‘We have great confidence'

“All I want to do is win the Premier League. I don't stop to think about being named as the Player of the Year. It's not something that interests me,” says David Silva in this email interview with Ayon Sengupta.

Much to the disappointment of English tabloid writers, the racy rumours about a skilled machete fighter making it to the rungs of Premiership appeared to be a dud a couple of years back. But in his 20 months in English soil, 5' 7” David Silva has proved the gossip to be almost true. He has cut open defences and won over hearts effortlessly, his movements in the field, precise and efficient, like those of the medieval Japanese swordsmen.

Amongst the retinue of entertainers assembled by the petro dollars of Qatari owners of the blue side of Manchester, it is the 26-year-old from Arguineguin, born to mixed parents (his father, Fernando, is Canarian while his mother, Eva, is of Japanese descent) who has shone the brightest and, most importantly, with unimaginable consistency.

His mercurial talent has earned him the nickname ‘Merlin' (the sorcerer from Arthurian legend) from his City team-mates and he definitely needs to express his wizardry in its full array till the end of the term if City wants to win its first English league crown since 1968.

The Spanish international is buoyed by the success so far and is confident of a happy ending to the season. “There is only one fear in our squad — my promise that I will organise a mad festival if we win the Premier League,” Silva says. “Both United and us have had very good seasons and everyone is excited about how things will end up, especially in Manchester. Both teams have great players and we have a big game against each other at our stadium (April 30). That will probably play a big part in deciding who wins the league.”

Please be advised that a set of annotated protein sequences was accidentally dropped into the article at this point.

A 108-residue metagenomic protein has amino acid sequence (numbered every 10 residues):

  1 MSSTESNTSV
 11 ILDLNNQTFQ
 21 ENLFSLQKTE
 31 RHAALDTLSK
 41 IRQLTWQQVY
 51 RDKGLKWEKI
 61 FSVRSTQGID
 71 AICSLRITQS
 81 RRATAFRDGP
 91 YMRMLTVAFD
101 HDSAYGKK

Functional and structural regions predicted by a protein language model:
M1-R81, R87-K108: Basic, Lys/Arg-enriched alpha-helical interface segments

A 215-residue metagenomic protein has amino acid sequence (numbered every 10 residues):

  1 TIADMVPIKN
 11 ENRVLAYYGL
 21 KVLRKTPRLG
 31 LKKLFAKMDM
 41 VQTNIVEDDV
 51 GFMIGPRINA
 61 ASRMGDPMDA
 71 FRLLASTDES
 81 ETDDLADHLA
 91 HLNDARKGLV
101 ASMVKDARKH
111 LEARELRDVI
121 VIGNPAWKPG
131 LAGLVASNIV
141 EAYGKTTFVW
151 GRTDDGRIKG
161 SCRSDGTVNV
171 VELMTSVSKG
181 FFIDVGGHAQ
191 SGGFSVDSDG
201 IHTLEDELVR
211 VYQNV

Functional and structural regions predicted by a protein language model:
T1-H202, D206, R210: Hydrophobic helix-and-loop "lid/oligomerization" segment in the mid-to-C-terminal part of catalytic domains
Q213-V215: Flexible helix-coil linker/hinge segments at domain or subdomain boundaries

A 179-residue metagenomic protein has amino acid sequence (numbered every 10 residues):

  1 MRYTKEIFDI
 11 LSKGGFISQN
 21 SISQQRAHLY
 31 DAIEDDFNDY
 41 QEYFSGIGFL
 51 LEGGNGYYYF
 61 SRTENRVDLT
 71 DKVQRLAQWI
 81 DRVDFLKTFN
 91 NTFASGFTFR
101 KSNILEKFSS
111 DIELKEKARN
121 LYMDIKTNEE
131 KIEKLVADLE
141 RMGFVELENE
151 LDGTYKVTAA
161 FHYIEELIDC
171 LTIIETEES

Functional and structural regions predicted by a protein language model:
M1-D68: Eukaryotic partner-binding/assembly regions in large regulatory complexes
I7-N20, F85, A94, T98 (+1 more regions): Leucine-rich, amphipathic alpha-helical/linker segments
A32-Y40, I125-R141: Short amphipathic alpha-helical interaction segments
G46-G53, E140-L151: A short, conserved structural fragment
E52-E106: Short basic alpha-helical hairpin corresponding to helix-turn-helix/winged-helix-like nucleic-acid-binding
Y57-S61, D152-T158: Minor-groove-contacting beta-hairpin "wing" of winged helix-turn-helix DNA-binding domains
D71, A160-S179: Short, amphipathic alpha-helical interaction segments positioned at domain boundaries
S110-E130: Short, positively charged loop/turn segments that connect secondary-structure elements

As City shows first signs of pressure, dropping points against easy oppositions, Silva is quick to denounce any dressing room psychosis and rubbishes any talks of frayed nerves. “No, not really,” he retorts. “We know that we have the strength inside our dressing room and the talent to play good football. We know that on our day we can beat anyone, and we have great confidence.”

In the 30 league games he has played this season, the former Valencia man has already notched up five strikes, an incredible number of 12 assists and an 88 percent pass completion record, making him one of the top contenders for England's Player of the Year Award as well as the more prestigious Ballon d'Or. “It has been a great season for me and for the Club. We have had some fantastic results and are challenging for the league title, so that is definite progress for us,” he agrees.

However, Silva is quick to distance himself from any ambitions of personal glory. “All I want to do is win the Premier League. I don't stop to think about being named as the Player of the Year. It's not something that interests me,” he explains. “I love compliments, of course I do. Everybody wants to receive compliments. But the team is the important thing and I'd rather win things as a team than finish up with individual honours.”